After its bold relaunch at the turn of the millennium, Benelli hasn’t had the smoothest of rides, but the company is starting to realize its potential with unprecedented sales success in its homeland, China. Now designs have emerged for a future V-twin adventure bike that might be just what’s needed to keep that momentum going.
The designs seen here were filed with Chinese authorities by Benelli’s parent company, Qianjiang, which bought the firm from Andrea Merloni back in 2005, and while we can’t be 100 percent certain that the bike is set to debut under the Benelli name—Qianjiang also owns the Chinese-market QJMotor brand—there are indications that it’s intended to be a Benelli. While almost all of the branding has been removed from the design images, there’s a name on the left fork bottom that appears to read “Benelli” and the Brembo name is just visible on the brake calipers in one of the images, suggesting this is a relatively high-end offering.
The bike itself is intriguing thanks to the inclusion of a V-twin engine that’s unlike anything in either Benelli or Qianjiang’s current catalog. While most of the firm’s bikes use parallel-twin engines ranging from 300cc to 750cc, this is a 650cc V-twin motor that bears distinct similarities to the long-lived Suzuki mill of the same size and layout, which debuted in the SV650 way back in 1999 and lives on today in the SV and the V-Strom 650. Whether it’s an officially licensed unit or a Chinese clone, the similarity means that it’s sure to make around 70 hp, putting the bike in competition with machines like the V-Strom and Yamaha’s Tracer 7 or Ténéré 700, with the upcoming Triumph Tiger 660 also zeroing in on that section of the market. Other potential rivals include Aprilia’s forthcoming Tuareg 660, though the closest approximation of this bike is Morini’s X-Cape 650. That X-Cape, like this potential Benelli V-twin, is an Italian-Chinese machine, using a 650cc parallel twin borrowed from CFMoto.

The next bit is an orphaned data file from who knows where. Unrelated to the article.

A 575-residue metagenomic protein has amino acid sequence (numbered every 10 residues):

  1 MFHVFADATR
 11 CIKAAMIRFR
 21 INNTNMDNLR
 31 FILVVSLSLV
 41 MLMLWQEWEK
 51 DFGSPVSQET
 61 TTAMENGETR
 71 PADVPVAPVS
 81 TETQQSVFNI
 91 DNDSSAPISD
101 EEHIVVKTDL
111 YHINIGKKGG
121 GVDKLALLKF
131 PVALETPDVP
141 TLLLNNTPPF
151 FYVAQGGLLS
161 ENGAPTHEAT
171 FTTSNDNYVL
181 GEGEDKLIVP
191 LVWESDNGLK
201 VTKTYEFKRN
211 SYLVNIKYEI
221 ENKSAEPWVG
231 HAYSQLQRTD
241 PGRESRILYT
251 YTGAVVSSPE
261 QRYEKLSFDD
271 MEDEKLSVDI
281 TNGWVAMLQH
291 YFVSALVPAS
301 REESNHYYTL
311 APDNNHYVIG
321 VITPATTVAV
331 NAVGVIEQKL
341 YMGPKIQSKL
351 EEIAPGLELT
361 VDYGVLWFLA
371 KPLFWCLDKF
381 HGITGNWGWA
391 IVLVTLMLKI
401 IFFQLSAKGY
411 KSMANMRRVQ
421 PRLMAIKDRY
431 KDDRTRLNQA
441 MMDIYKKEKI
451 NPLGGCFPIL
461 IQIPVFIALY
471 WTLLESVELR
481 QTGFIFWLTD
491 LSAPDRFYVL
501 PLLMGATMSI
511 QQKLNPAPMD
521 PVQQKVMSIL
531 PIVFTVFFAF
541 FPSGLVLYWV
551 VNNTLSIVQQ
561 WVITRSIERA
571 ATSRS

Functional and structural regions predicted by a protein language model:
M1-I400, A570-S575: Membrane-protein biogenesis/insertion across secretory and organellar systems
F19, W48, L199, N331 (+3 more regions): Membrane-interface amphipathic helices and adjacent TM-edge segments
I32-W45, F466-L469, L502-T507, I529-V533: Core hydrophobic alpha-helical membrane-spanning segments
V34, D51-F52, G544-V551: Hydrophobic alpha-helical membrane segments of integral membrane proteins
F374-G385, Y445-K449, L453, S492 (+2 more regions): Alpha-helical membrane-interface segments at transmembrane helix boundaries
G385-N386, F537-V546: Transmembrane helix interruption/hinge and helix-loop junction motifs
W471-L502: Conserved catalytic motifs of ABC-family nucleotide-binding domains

The Qianjiang-Benelli machine seen here appears to sit at the more road-oriented end of the adventure market. The wheels appear to be 19 inches up front and 17 inches at the rear—unlike the 21/18-inch combo of more dirtworthy machines like the Ténéré 700. They are wire-spoked, though, with modern-looking rims intended to suit tubeless rubber.
The 650 engine sits in a trellis-style steel tube frame that’s very much in the same mold as Benelli’s current offerings, but the styling is a vast improvement over the current Benelli TRK 502, which has been topping the sales charts in Italy this year. A vertical headlight sits between straked intakes on the nose, with a notably wide fuel tank behind to give the sort of proportions that Dakar rally bikes of the 1990s popularized. At the back, the subframe sports quick-release luggage brackets.
Although the images don’t tell us much more about the bike’s technical makeup, they do show an oversize TFT dash below the small, adjustable-height screen.